The old Dominion Electoral District of Westminster, in which we are more immediately concerned,
has, as will have been observed, divided into two; with
a member each, thereby doubling thp representation
of the territory jnchided. in, the old district. New
Westminster City gives its name to erne of these districts, which includes, besides the Provincial electoral
district of Delta, all that portion of Richmond electoral district south of Burrard Inlet excepting the
municipalities of South Vancouver and Point Grey.
Westminster District, as the other Dominion riding is
called, comprises the Provincial electoral districts of
Dewdney and Chilliwack, together with the small
strip of Yale district above referred to.
With a Dominion election, as intimated, looming
upon the horizon���the regular term of Parliament has
been specially extended for one year, which expires on
October 7th next, beyond which it is hardly likely to
be again extended- while an election may be sprung
at any time in the interval, it is decidedly in order for
Liberals in the New Westminster City and Westminster District Dominion constituencies to cast about for
candidates and get them in the field, so as not to be
taken at a disadvantage.
PRACTICALLY ALL IN.
That may be said both of the soldiers' vote and
the Bowser Government, and the News-Advertiser
may now safely proceed to turn on that deferred valedictory over the tomb of Bowserism. which it forebore
to utter on the morning after September 14th, on account of a lingering hope that the soldiers' vote might
yet salvage the fatally wounded derelict. But, vain
hope ! The citizen soldiers of British Columbia, though
put at a considerable disadvantage, in the matter especially of obtaining well balanced and up to date information bearing on the election, have seen their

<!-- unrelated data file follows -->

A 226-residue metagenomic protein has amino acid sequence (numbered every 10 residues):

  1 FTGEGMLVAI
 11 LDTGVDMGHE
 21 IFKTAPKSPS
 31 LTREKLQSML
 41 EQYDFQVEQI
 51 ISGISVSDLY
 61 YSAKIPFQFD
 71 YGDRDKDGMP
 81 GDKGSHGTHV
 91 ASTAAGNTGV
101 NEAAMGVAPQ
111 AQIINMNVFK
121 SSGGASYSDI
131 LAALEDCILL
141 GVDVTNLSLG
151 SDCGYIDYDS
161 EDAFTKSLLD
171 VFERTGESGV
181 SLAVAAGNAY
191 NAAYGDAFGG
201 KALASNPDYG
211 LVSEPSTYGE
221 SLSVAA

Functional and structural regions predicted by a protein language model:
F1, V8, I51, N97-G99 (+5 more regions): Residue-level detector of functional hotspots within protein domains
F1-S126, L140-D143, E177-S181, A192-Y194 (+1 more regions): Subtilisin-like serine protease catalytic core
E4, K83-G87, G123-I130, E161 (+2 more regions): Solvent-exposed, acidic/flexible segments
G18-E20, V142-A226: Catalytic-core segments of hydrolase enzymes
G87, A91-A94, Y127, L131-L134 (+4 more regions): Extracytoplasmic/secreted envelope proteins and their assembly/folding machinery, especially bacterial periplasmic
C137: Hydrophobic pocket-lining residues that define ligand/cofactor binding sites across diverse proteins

duty practically in very much the same light as did
their civilian brethren and have confirmed the action
of those who voted at home by assisting to consign to
political oblivion a Government that had somehow
managed to outlive that merited doom several years
too long for the good of the country. With the soldiers' vote in Canada all counted, as noted last week,
and the returns, at this writing, from the count in the
Old Country practically all in, it is seen that the net
result of the soldiers' vote has been to confirm one
doubtful seat, that of Fort George, to the Conservatives by a majority of nine, which was all Hon. W. R.
Ross could get over Mclnnes, and to turn a Liberal
majority of 6 in Delta into a Conservative majority of
58 for MacKenzie. When the full returns are in from
London, it may be found that Premier Bowser is elected over Mr. Donnelly, Liberal, in Vancouver. That
would give the Bowser Opposition a total of nine in a
House of forty-seven. The Bowser Government is
certainly "all in."
HERE AND THERE.
Plans are being worked out by the Great Northern
Railway Company, says a late St. Paul despatch, for
the electrification of more than 300 miles of the main
line of the G. N. R. between Spokane and Seattle, and
other mountain divisions in the west. As tentatively
outlined, the project is described as one of the biggest
of its kind ever undertaken. Through a subsidiary
company the Great Northern controls water rights on
the Chelan River in Washington, and the plan, it is
said, includes the raising of the level of Lake Chelan,
and the establishing of the main power plant in the
vicinity.   ��� ���
Though New York is the present financial centre
of the world, there is not a question, thinks Mr. Harold Beauchamp, president of the Bank of New Zealand,
in an interview at Vancouver, the other day, that, after the war, London will recapture that position, despite the fact that the Americans will make every
effort to retain what they have won due to war exigencies. Mr. Beauchamp, who has just returned from
a lengthy tour embracing the principal financial centres
in the United States and Canada, finds his views as
expressed above are confirmed by those of the men
whose fingers are on the pulse of the financial world.
FINANCING THE WAR.
Mr. Reginald McKenna, Chancellor of the Exchequer in the Asquith Government, replying in the
House of Commons, last week, to criticisms of the
high rate of interest payable on the new . treasury
bonds, and the objections raised that this would lead
to their being largely held abroad, said: "That is the
very thing we desire. It must be remembered that
we have to pay a very considerable amount, day by
in the United States. At present we have to find
��7,000,000 a day for every working day. That means
a prodigious amount to find every six days."
The Chancellor prefaced his statement regarding